• 4,024,318 3

    stance, plastics which contain more than minor quanti ties of oxygen are not suitable.

    In one Example, a polybutadiene plastic which con tains 700 parts of nickel and 100 parts of resin was formed into a sheet I/ l 6 of an inch thick. A similar size sheet l/ l 6 of an inch thick was also prepared from the same polymer and nickel oxide where the composition was 400 parts of nickel oxide to 100 parts of polymer. The re?ection coe?icient of the metal-?lled sheet

    was measured and was found to have a value of 0.8 which was similar to that of a pure metal plate and was not transparent. The re?ection coef?cient of the nickel oxide-?lled sheet was also measured and found to be far less re?ective having a value of 0.4 but was trans parent to microwaves. However, when the two sheets were combined to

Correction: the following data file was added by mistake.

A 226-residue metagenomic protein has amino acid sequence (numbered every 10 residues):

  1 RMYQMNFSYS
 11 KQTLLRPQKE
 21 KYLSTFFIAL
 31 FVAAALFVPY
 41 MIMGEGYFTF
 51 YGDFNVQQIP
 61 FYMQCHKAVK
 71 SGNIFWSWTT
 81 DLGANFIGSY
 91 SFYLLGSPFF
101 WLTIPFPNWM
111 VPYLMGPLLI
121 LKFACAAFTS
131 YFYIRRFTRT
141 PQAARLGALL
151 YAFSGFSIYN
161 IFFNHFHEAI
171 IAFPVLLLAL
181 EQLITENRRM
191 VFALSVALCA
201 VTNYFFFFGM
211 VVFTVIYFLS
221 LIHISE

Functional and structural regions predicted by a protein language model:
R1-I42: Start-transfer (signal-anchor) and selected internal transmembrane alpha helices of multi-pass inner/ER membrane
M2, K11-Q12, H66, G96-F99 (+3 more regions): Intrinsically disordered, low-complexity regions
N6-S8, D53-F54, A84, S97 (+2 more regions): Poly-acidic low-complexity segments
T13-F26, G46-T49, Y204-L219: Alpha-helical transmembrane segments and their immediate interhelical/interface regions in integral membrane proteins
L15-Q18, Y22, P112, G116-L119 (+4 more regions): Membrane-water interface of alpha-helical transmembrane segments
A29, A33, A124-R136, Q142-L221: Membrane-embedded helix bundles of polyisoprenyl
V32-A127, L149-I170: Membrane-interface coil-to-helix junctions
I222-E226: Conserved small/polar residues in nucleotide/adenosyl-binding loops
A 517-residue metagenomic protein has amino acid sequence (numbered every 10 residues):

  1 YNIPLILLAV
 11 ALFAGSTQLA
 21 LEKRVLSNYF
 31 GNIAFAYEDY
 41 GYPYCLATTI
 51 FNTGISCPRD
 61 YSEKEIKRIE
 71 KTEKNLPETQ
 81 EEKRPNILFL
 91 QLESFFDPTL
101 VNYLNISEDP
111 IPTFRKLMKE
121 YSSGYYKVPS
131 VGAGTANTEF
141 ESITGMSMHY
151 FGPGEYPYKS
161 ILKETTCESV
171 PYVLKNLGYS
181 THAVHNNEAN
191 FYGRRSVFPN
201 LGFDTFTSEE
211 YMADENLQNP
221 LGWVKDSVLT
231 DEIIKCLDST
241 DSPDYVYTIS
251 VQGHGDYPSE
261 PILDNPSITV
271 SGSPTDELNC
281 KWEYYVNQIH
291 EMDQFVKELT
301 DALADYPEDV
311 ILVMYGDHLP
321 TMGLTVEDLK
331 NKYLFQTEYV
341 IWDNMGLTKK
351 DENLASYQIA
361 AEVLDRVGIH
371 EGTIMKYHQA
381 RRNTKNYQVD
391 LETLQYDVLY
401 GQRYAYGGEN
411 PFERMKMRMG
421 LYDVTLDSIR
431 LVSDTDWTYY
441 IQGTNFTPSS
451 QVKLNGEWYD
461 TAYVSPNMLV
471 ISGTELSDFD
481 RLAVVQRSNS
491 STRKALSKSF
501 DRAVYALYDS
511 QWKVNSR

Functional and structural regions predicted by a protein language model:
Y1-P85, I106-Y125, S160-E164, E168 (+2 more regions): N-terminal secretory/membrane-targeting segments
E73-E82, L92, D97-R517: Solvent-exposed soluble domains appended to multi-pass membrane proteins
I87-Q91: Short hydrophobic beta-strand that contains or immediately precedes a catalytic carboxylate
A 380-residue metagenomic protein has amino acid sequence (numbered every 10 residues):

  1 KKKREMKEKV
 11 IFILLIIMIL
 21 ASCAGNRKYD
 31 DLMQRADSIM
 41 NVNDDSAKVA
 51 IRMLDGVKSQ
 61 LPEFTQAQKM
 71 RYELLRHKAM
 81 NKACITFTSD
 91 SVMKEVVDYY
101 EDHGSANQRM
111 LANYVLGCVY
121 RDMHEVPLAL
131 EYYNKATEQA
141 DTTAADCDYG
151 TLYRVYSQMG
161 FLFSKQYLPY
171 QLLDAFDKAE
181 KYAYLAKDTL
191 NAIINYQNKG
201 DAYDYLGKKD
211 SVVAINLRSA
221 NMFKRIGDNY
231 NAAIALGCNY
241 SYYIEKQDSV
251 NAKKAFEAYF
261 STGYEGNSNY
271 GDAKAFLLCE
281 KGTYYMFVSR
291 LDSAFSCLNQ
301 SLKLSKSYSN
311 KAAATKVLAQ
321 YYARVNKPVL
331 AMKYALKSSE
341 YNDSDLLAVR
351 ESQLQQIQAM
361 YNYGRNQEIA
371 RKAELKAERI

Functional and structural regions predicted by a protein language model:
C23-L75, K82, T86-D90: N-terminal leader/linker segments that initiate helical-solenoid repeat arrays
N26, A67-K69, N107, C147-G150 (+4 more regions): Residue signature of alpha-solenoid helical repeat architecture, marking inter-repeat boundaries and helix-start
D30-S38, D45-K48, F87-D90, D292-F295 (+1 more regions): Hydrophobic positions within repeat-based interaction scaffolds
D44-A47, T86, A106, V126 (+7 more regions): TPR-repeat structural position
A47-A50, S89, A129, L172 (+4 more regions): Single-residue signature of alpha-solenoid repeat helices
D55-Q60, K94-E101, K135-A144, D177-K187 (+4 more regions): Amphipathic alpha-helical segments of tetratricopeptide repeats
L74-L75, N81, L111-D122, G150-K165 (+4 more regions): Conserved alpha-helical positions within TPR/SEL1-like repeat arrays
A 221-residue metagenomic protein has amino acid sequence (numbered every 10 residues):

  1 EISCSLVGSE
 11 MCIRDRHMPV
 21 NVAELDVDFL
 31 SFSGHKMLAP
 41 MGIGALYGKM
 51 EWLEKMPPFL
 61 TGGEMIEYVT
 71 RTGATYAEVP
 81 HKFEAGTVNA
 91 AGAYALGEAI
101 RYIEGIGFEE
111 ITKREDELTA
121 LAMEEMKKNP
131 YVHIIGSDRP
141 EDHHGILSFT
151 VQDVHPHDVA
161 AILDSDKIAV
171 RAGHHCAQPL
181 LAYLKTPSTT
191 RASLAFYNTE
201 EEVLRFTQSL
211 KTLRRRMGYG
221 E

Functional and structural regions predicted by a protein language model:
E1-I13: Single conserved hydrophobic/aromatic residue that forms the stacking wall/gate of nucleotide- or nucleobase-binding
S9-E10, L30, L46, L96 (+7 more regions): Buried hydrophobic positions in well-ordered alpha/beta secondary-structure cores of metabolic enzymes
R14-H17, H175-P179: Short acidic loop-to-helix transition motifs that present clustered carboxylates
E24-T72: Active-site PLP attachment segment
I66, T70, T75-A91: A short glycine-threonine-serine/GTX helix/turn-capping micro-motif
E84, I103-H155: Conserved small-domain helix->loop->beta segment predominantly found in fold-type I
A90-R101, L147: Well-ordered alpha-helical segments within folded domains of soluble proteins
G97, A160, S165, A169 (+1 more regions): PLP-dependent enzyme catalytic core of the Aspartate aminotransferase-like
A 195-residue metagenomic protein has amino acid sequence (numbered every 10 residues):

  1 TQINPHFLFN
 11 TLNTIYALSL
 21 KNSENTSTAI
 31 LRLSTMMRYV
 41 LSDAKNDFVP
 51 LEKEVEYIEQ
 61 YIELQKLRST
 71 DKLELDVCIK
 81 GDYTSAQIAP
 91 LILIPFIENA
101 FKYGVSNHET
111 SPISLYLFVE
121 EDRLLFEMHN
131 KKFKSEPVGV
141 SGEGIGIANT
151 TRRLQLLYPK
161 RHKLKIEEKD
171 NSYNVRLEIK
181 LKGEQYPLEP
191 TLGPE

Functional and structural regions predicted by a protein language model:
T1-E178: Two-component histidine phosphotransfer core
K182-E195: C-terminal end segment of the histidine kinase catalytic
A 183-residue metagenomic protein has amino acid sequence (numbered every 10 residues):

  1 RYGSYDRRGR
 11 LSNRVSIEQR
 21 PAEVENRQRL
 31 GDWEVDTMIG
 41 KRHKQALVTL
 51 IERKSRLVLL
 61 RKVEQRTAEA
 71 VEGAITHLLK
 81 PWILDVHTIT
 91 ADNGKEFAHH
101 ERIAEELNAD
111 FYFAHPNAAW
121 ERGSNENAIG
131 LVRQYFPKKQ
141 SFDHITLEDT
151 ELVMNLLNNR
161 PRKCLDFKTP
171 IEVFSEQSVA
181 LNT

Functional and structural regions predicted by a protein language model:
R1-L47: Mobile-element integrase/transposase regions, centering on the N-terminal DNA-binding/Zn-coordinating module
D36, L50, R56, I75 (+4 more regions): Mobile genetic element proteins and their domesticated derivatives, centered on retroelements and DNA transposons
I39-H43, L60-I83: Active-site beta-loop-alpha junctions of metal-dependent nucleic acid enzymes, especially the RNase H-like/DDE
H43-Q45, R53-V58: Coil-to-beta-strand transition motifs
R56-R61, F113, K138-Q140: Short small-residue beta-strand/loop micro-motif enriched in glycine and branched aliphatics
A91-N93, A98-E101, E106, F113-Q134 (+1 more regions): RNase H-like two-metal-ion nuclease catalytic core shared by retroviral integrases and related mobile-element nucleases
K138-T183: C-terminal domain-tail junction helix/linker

gether by ?rst converting to a B-stage state of cure and then adhered by completing the cure in contact under pressure and tested with the nickel oxide side facing a radar beam, the re?ection coef?cient was reduced to 0.25 and no radiation was transmitted through the sample. Similar results were obtained with combina tions of iron or nickel composites with layers contain ing ferric oxide (Fezoa) or ferroferric oxide (Fe3O4) or mixtures thereof. A re?ection coe?icient of 0.2 is the value of the pure

    resin and, therefore, it can be seen that the combina tion of the two sheets effected an unexpected lowering of the re?ection coefficient to that almost equivalent to t